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Absinthe: the absinthe history
On 22 June 1988 a policy was decided which freed absinth of the stigma of illegalness and allowed the various states to adopt laws which allowed the legendary liquor to return to the free market.
In Italy, in 1931 the fascist government imposed a heavy sanction on the distribution and consumption of absinthe. Finally on 25 January 1922 with decree number 107, the Italian state removes the ridiculous ban and on 20 January 2003 in Bologna the legendary GREEN FAIRY reappeared to brighten the life of those who had been waiting for it for decades. (Even if the liquor was not legalized until 2002, there were several bars which in quite unique ways managed to offer the beverage.)

The small amount of information available makes it difficult to determine the exact date and place where the GREEN FAIRY made its first appearance.
It seems however that Absinthe first reappeared in Turin, historical capital for the highest consumption of vermouth in Italy.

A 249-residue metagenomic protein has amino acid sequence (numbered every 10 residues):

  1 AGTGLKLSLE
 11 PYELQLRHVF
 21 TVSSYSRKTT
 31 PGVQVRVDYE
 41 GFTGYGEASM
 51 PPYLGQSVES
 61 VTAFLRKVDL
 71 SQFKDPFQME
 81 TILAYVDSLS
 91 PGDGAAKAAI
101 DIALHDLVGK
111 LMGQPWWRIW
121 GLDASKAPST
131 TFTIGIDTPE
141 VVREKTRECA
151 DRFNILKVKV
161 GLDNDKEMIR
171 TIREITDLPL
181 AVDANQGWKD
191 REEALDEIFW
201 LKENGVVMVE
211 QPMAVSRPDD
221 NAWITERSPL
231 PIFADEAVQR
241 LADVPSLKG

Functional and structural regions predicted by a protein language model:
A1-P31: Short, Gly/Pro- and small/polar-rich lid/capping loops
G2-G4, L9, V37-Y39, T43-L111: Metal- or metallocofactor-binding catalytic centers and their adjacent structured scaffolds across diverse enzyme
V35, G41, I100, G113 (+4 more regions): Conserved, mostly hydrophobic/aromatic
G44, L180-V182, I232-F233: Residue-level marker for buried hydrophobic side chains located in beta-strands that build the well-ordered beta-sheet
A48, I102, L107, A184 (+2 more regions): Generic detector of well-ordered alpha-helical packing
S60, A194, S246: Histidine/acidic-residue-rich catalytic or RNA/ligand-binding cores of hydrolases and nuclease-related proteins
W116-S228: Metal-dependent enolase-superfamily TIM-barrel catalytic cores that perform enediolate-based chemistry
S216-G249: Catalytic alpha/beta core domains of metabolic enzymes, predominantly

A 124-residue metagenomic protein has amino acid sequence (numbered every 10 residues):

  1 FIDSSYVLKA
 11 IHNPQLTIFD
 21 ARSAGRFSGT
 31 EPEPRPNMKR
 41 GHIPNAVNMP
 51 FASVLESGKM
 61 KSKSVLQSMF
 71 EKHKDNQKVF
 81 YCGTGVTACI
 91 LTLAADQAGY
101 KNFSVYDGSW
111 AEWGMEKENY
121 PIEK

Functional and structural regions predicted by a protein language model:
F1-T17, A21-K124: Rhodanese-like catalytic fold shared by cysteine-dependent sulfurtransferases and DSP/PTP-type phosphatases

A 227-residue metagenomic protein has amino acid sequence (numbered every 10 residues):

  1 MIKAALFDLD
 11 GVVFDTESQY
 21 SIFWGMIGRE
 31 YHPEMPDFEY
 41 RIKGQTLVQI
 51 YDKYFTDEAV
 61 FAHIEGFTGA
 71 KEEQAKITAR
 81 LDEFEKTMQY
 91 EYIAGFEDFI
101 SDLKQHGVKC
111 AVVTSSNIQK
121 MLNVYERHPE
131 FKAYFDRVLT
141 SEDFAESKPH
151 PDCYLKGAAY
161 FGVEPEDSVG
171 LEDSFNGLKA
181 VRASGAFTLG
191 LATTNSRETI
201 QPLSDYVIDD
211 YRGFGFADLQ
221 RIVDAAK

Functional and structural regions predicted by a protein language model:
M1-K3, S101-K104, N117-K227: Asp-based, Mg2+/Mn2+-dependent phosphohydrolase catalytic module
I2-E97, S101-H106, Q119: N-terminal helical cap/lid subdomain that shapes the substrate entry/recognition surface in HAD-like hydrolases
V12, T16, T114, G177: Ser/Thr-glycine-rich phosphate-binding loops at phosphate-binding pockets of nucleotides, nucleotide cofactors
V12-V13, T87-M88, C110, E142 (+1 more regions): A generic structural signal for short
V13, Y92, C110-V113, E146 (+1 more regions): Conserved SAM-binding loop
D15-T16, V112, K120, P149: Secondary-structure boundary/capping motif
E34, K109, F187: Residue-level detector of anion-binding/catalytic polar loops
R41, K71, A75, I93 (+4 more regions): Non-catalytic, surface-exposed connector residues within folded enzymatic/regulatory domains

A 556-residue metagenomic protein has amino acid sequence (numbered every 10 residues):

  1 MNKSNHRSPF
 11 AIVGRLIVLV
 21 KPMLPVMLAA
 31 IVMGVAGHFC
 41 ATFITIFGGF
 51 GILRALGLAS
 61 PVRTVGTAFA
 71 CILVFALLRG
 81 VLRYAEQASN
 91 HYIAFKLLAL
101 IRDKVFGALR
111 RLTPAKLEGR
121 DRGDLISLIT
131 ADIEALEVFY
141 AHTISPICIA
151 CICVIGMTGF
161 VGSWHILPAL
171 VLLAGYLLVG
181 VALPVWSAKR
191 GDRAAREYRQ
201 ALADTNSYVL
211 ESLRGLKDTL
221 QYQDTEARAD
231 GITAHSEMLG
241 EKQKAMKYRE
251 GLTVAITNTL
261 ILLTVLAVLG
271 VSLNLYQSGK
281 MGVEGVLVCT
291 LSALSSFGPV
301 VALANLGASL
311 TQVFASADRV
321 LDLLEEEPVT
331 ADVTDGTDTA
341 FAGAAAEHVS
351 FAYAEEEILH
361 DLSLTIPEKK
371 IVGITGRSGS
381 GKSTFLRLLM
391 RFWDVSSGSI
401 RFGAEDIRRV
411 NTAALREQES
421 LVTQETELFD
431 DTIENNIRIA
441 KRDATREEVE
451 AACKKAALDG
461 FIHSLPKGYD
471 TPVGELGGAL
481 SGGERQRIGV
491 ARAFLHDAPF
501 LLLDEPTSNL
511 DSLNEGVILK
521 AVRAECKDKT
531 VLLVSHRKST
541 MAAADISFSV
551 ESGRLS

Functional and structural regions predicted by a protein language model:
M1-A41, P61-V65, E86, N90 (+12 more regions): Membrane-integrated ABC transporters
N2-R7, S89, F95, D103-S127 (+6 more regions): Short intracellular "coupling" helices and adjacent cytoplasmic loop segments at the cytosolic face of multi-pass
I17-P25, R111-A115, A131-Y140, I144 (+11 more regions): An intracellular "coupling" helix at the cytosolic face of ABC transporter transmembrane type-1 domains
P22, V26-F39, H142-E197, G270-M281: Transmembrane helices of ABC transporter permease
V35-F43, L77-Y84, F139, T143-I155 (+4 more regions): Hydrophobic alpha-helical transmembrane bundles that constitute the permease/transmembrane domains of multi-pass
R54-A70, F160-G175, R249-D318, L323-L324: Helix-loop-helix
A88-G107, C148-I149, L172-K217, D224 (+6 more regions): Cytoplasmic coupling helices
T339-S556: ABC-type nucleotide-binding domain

The new consumers of the magic potion have respected the old traditions; Absinthe served with the French method is very popular even if the Bohemian method, in which the alcohol is burned, is the most preferred. Among the young it is preferred straight.

The wine drinker tends to become happy, to become talkative. The Absinthe drinker is lost in his fantasies; more than drunkenness, absinthe makes you feel dazed, it induces an orgy of the senses.

The sale of Absinthe is going much better than expected due to the astonishing success which it had in London.

One asks why Absinthe underwent this sort of persecution while other more dangerous distilled beverages were not banned.

Classical literature which recommends it does exist. Plinio the Old, just to give an example, praised its flavour and the therapeutic capacities which limited arthritis pain; Hippocretes prescribed it for jaundice, rheumatism, anaemia and menstrual pain.

In the middle ages a Roman infusion of Aretemisia Absinthium was used as a cure for lack of appetite for asthenia and also to lower a fever.

Rumour supported the fact that Absinthe was a strong aphrodisiac. This was confirmed by a large number of intellectuals such as Budelaire, Hemingway, Rimbaud, Verlaine and Picasso.
Oscar Wilde wrote: Absinthe, like poetry, facilitates love.

Absinthe ceased being a local trend when the original recipe developed by the French doctor Pierre Ordinaire in 1792 in Couvet, Switzerland, got into the hands of Henri-Louis Pernod in 1805 in Pontalier, France.
He began production on an industrial level. There was a daily consumption of 20,000 litres of the green beverage.

Consumption reached its record high in 1910 with 36,000,000 litres sold in France. Sales reached 220,000,000 litres in 1912.